Have a great relationship with your children that you can be proud of / Part 2
In Part 1 I made mention of the first 8 ways how to have a great relationship with your children. Isn’t it ironic that you need to have a license in order to drive a car but not for becoming a parent? You even have to take a test before you can hit the road.
That is not so with parenting. We get training for the birthing process, well, if you choose to listen. You are completely on your own once you click the car seat belt of the child safety seat when you leave the hospital. Ironic? I think so. The rest is left up to tribal knowledge, well-meaning relatives, and the internet.
Information and advice really gets slim when it comes to how to have a great relationship with your children. Most of us fly by the seat of our pants and are glad when another day without major issues has gone by. Would it not be great if they will always want to come back to you from time to time after they have left the nest? It does take a bit of intent on your side to make that happen and it is really not all that tough.
Here are 10 more thoughts how you can give them a great reason to stay connected with you. You can fess up to it – you will like it too.
9. Good notes are one thing – but they are not everything. Teaching them what a balanced life looks like does not start with hammering into them that good notes are the only worthy objective in school. Making and having friends is just as important. So are after school and leisure time activities. That may mean that you will turn into a volunteer dad- and mom-taxi for quite some time. Fight the state of just doing and let them know that the state of being is more important.
10. Have dinner with them every day. That may not happen all the time, but make the concerted effort. It fosters a sense of belonging and appreciation for each other. Dinner table conversations are price less. Oh, and yes, please shut off all your TV and electronic devices. “What was the best / worst part of the day?” is a great conversation starter.
11. Let them help prepare meals. Preparing food is a very personal thing. It is about your likes and dislikes, but most importantly they get to make the food that sustains the family. It drives a sense of accomplishment. High selfesteem is an all but guaranteed outcome. The smells and experiences will stay with them forever. Don’t you remember when your grandma or ma prepared you favorite food and how it made the house smell?
12. Engage with open ended questions. Practice asking why, when, what, where, an how. Ask them these questions when they go to bed. Here are some examples: What was the best (most interesting) thing of the day? What was fun? What was scary? How did this make you feel?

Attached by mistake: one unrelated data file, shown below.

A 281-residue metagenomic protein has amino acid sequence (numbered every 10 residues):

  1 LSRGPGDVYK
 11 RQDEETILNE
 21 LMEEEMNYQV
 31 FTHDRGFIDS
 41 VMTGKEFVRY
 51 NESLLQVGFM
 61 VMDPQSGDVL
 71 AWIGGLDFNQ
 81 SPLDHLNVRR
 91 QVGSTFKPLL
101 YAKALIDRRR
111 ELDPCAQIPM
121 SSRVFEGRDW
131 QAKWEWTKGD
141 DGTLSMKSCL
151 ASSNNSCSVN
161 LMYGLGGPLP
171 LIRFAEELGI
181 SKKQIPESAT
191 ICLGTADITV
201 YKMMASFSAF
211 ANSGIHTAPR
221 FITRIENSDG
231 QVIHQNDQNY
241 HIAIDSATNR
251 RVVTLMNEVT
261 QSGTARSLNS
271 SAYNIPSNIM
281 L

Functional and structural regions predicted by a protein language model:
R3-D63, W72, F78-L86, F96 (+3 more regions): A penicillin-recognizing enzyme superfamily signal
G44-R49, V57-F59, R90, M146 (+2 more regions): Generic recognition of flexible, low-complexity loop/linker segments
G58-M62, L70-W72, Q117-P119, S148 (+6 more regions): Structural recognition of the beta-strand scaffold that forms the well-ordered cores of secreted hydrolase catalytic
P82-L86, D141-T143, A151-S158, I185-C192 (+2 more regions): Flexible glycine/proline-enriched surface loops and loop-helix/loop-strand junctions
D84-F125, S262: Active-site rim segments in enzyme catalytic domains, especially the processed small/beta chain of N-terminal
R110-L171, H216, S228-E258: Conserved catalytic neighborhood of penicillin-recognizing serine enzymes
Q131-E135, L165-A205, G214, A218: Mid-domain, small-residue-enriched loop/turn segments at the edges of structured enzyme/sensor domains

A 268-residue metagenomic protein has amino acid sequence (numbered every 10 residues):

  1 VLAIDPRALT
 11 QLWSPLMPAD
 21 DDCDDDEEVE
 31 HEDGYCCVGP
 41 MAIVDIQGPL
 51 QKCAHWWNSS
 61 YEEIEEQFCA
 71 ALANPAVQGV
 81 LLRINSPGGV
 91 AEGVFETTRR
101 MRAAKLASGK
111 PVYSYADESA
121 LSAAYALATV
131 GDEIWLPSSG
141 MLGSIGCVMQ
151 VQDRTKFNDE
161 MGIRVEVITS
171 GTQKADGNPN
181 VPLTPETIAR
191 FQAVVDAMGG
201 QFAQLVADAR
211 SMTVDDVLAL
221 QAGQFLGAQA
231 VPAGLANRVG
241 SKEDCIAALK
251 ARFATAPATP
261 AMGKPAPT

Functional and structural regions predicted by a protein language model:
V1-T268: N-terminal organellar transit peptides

13. Be authentic – yourself. No reason to pretend to be someone or something that you are not. Children soak this up and thrive on it all by themselves without a lot of intervention.
14. Teach them about the power of their own choices. They learn the same from bad and good choices alike. Make it count. Bad choices come with meaningful consequences. Good choices should be fairly rewarded in a timely fashion and should not go overboard. Be at your fairest self.
15. Do community work with them. Serve others without expecting to get anything back in return. This goes back to the roots of our human condition: Do I leave footprints behind and do my contributions count? When you do things for free and have no expectation level, you will pay much more attention to people’s reactions. Precious memories in the making. Helping out at a community fair or at a local food bank are some of so many examples of where you can make a difference on others and your children.
16. Travel. Seeing different areas, countries and people is a great way showing them that there are many ways to do the same thing. It teaches them diversity. Only very few things in life are universally good or bad. More often they are in the middle somewhere. Choosing the best solutions is a great life skill to learn. It also teaches them how to deal with changes of environment and the challenges and significant stress that come along with traveling.
17. Allow them to learn another language. Language can separate people and they can bring people together – when you can speak a common language. The words we know now may be limiting what we can possibly convey. Many language programs exist in schools. Let them have a field day at learning at least a second language.
18. Tell them that you love them and mean it. Do not be surprised when you see how much your short folks (children) will do for you for nothing more than a pat on the back. Sure, make certain they earned it, but always, always tell them that you love them.
Remember that your children will eventually pick your senior living quarters when you get old. Seriously, family is all we have – coming and going. Make your relationship count right from the start. Give of yourself to the children without expecting much more than their attention in return.
Please share how you have been maintaining a great relationship with your children in the comment section.